Coptic Pope speaks out on Egypt's Muslim BrotherhoodWednesday 01 May 2013 16.00
Coptic pope Tawadros II has said that Egypt's Christians feel sidelined.
He said Egypt's Christians feel ignored and neglected by Muslim Brotherhood-led authorities.
Pope Tawadros said that the Egyptian government proffers assurances but have taken little or no action to protect them from violence.
The pope called official accounts of clashes at Cairo's Coptic cathedral on 7 April "a pack of lies".
He also voiced dismay at attempts by President Mohammed Mursi's Islamist allies to purge thousands of judges appointed under ousted President Hosni Mubarak.
He said the judiciary was a pillar of Egyptian society and should not be touched.
The pope said: "There is a sense of marginalisation and rejection, which we can call social isolation."
He said Christians make up at least 15% of Egypt's 84m people and that most Egyptians are Sunni Muslims.
Attacks on churches and sectarian tensions increased significantly after the rise of Islamists to power following the 2011 uprising that overthrew Mubarak, even though Christians had demonstrated alongside Muslims for his removal.
Pope Tawadros, the 118th head of Coptic Orthodox church, was picked on 5 November in a ceremony steeped in the traditions of a community that predates Islam's arrival in Egypt.
He studied pharmacology in Egypt and England and managed a state-owned pharmaceutical factory for a few years before becoming a monk.
The 60-year-old pontiff succeeded Pope Shenouda III, who had led Egyptian Christians for four decades, clashing early on with former President Anwar Sadat but enjoying warmer relations with Mubarak, who acted as the Copts' political protector.
Asked about the government's response to this month's attacks, he said: "It made a bad judgment and it was negligent... I would have expected better security for the place and the people."
Mr Mursi and his ministers tried to mend fences with the 60-year-old Coptic pontiff after the 5 April clashes in the town of El Khusus, north of Cairo, in which four Christians and one Muslim were killed.
Sectarian violence spread to the capital's sprawling St Mark's Cathedral, the pope's headquarters, after the funerals.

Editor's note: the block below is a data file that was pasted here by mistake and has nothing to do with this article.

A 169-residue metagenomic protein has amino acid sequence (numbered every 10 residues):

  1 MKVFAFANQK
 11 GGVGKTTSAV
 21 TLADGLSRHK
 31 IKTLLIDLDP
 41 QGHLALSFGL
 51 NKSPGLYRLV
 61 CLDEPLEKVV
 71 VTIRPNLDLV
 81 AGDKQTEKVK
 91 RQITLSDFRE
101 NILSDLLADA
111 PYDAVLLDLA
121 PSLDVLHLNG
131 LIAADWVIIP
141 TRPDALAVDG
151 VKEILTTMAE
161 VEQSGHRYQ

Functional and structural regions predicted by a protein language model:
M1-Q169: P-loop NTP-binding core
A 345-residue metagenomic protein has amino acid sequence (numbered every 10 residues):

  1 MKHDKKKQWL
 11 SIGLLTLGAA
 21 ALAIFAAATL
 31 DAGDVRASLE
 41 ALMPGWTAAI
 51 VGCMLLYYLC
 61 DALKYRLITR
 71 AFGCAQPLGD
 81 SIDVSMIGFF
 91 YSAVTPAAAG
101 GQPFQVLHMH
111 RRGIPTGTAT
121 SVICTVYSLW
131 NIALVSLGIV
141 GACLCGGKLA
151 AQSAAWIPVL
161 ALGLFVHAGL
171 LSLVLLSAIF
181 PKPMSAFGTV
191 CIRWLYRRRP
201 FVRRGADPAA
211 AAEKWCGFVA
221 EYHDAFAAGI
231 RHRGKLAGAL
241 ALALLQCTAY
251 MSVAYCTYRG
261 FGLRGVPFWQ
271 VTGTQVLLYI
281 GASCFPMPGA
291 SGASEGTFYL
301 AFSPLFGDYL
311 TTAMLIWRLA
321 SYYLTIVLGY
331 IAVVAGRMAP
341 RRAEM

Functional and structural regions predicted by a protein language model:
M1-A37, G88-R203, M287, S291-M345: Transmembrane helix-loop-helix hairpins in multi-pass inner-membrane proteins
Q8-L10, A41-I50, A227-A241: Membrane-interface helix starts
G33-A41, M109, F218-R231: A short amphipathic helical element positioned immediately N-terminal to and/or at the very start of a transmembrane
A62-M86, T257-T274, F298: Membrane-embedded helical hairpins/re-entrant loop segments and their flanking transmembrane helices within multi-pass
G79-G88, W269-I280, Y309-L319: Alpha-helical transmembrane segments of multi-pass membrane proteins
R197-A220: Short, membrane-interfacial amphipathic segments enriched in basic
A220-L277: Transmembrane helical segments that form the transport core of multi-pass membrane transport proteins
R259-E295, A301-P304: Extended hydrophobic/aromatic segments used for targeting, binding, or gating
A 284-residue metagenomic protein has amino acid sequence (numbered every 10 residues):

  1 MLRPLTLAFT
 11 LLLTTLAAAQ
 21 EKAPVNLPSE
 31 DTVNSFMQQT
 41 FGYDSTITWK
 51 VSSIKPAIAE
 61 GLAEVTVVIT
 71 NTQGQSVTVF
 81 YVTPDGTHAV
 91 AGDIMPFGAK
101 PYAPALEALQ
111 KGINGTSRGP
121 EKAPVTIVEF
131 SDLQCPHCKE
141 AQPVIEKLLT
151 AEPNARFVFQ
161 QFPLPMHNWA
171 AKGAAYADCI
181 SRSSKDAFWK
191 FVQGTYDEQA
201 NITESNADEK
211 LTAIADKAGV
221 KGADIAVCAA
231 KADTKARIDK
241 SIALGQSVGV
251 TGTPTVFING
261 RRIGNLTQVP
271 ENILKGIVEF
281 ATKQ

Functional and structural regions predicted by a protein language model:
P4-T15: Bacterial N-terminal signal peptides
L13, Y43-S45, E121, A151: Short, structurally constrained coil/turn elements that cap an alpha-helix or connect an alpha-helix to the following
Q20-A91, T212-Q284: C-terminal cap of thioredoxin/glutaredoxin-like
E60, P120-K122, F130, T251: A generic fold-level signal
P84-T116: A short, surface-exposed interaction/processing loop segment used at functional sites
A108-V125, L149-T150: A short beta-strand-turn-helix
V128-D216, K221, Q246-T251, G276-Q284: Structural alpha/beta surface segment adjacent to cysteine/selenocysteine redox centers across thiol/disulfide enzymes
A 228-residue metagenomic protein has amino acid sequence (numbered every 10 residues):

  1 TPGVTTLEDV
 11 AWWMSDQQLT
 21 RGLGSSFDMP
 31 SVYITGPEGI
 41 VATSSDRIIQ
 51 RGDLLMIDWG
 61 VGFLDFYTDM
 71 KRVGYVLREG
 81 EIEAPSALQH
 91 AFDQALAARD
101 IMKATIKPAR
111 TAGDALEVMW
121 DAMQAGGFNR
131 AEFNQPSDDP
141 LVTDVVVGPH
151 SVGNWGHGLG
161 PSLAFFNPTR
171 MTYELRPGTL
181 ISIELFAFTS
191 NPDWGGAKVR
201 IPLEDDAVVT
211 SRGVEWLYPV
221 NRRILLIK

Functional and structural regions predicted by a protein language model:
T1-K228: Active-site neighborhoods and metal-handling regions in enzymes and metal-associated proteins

Riot police appeared to stand aside during what was the first attack on the seat of Christianity in Egypt in more than 1,400 years.
Coptic churches and community centres have suffered periodic violence for years.
The pope said he was concerned by signs that some Copts were emigrating "because they are fearing the new regime".
Others were going abroad to study, seek work or join family, he said.
Christians have long complained of discrimination in employment.
There are also complaints of treatment by the authorities and called for changes in laws to make it as easy to build or renovate churches as it is for mosques.
The black-robed pontiff, carrying a white-tipped staff and a Coptic cross in his hand, was particularly scathing about an account of the cathedral violence posted on the Facebook page of Mr Mursi's national security adviser, Essam Haddad.
Mr Haddad's office said Christians had instigated the clashes by vandalising cars outside the cathedral during the funeral procession.
He said that firearms and petrol bombs had been used from inside the church compound, provoking the security forces.
Mr Mursi has kept his distance, staying away from Pope Tawadros' inauguration and shunning Coptic Christmas celebrations.
This move by Mr Mursi has been to avoid alienating hardline conservative Salafi Islamists who refuse to recognise Christian holidays.
Mr Mursi offended Copts by setting the date for parliamentary elections on the Coptic Easter holiday.
He then admitted when he changed the polling day after Christian protests that he had been aware of the religious festival.